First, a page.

The death of the dollar has been greatly exaggerated
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The death of the dollar has been greatly exaggerated

How many Brics are there in a dollar?


A Brics currency could shake the dollar’s dominance” trumpeted one recent headline as another huge wave of speculation swept around the world over the demise of the US dollar.

Concrete proposals about the structure and functioning of a new currency for cross-border trade between Brazil, Russia, India, China and South Africa are noticeably absent. Much as they were in 2021 when Brazil’s president, Lula da Silva, made a speech advocating a new currency for the Mercosur trading bloc. Still, it doesn’t seem to have stemmed the confident calls that the greenback’s days of global dominance are over.

(At least Lula already had a name for his proposed currency – the ‘Sur’. Surely any Brics currency would simply be called a Bric – ‘how many Brics is that gonna cost me?’)

Meanwhile, the Chinese have recently labelled the dollar’s hegemony as “the main source of instability and uncertainty in the world economy,” which would surely have been classed as hyperbole even if it hadn’t come from this particular source.

The dollar’s share of central banks’ foreign reserves in the final quarter of 2022 did hit a two-decade low

To be fair it’s the US response to the Ukraine war – the weaponization of the dollar through the seizing of dollar denominated assets and controlling access to the dollar-based financial system – that has galvanized some countries’ exploration of non-dollar financing.

Specifically, the seizure of half of Russia’s $640 billion in gold and FX reserves following its invasion of Ukraine clearly prompted a re-think in countries such as Saudi Arabia, China, India and Turkey about diversifying to other currencies. Data has shown their central banks have continued to lower the proportion of their reserves in dollar-denominated assets.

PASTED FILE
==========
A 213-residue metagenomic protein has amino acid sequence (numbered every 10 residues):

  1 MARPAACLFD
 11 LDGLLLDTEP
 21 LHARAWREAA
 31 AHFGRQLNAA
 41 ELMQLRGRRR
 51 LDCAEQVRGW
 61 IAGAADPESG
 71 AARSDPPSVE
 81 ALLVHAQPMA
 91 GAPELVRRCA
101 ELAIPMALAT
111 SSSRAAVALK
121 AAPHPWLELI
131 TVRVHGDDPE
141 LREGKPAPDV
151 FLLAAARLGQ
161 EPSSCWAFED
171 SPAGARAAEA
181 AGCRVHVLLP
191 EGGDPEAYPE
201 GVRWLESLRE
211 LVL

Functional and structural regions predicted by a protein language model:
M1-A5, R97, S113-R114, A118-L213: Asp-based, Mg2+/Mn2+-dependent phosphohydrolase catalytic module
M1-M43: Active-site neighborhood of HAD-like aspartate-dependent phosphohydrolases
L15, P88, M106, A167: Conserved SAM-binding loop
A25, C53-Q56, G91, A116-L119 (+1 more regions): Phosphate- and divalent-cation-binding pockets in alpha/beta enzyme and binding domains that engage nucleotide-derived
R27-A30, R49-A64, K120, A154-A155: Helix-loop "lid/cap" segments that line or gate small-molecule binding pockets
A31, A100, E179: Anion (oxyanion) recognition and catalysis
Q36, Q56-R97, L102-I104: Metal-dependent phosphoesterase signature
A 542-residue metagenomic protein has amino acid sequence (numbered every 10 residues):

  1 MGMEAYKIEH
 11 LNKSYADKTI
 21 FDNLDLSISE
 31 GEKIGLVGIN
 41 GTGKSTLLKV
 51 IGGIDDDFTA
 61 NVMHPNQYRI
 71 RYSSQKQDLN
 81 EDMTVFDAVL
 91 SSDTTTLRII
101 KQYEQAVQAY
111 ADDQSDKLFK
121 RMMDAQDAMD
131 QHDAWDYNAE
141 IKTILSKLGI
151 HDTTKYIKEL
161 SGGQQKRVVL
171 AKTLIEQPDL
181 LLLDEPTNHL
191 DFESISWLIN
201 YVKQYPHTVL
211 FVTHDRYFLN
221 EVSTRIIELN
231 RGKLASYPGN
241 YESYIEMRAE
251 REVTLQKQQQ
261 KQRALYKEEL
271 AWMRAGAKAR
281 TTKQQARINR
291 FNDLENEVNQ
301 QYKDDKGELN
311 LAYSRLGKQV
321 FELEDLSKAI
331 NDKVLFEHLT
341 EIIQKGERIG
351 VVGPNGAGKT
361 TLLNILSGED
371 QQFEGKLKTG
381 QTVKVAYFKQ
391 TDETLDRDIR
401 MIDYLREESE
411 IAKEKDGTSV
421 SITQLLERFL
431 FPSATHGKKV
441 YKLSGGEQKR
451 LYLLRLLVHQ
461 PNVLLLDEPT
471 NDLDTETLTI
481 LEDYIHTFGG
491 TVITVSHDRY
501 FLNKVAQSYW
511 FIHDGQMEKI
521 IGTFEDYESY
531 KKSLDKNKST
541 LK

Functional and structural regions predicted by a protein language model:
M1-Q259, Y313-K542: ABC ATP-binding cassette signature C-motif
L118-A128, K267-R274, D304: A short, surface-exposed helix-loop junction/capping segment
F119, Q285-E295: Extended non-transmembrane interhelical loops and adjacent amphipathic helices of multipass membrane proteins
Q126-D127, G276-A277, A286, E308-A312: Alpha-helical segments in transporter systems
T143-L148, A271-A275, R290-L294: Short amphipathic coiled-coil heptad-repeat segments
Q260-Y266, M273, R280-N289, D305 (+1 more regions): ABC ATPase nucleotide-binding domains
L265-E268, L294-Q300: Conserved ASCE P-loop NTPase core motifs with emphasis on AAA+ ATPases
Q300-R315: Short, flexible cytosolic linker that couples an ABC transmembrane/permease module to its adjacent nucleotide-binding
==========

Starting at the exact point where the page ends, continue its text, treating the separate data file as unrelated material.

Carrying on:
According to data from the IMF, the dollar’s share of central banks’ foreign reserves in the final quarter of 2022 did hit a two-decade low. What many fail to note, however, is that the share of dollar-denominated reserves is still equal to that held in the 1990s – which was hardly the highpoint of a multi-polar currency world.

Some countries are also keen to move away from the dollar for trading as well as for reserves. In June 2023, Argentina announced to the world that it was proposing to pay the IMF with a mix of Chinese yuan and Special Drawing Rights, an indication for some that there are already alternatives to the dollar’s global monetary sovereignty.

Dollar scarcity

Let’s ignore, for now, the practical issues that are implicit in such predictions – the evolution of the yuan into fully convertible, unregulated currency – and look at the yuan itself. The yuan is falling precipitously, sparking obvious concern in China as the authorities instruct their state-controlled commercial banks to prop up its value

‘But this weakness is just a short-term valuation issue – it reflects disappointment with the country’s anticlimactic reopening performance – it has nothing to do with the long-term currency dynamics,’ is the response of the dying-dollar advocates.


Wrong. The yuan’s rapid and unrelenting fall is as much to do with dollar strength as yuan weakness – more in fact. The trading terminology of the markets can mask this truth because we talk about the Chinese commercial banks stepping in to ‘sell the dollar’, which has vaguely negative connotations about the desirability of holding dollars. In reality the trade is ‘providing dollars to the market’ due to dollar scarcity. Scarcity because demand is as high as it has ever been. Scarcity because the dollar is still the currency of the world’s highest-rated collateral. Scarcity because the dollar remains without substitute in global monetary terms.

And it’s this scarcity that’s causing Argentina to pay the IMF as it is. They are using yuan because they can’t get dollars. Doesn’t sound like weakness, does it? It’s also this scarcity that’s creating frustration in Brazil and other Bric nations, and is behind the aspirational talk about new currencies. Wouldn’t it be good if we could replace the dollar with a currency we could control?

Unfortunately for Lula, you can’t finance the Brazilian economy on aspirations. You still need dollars. And you will for a long time to come.

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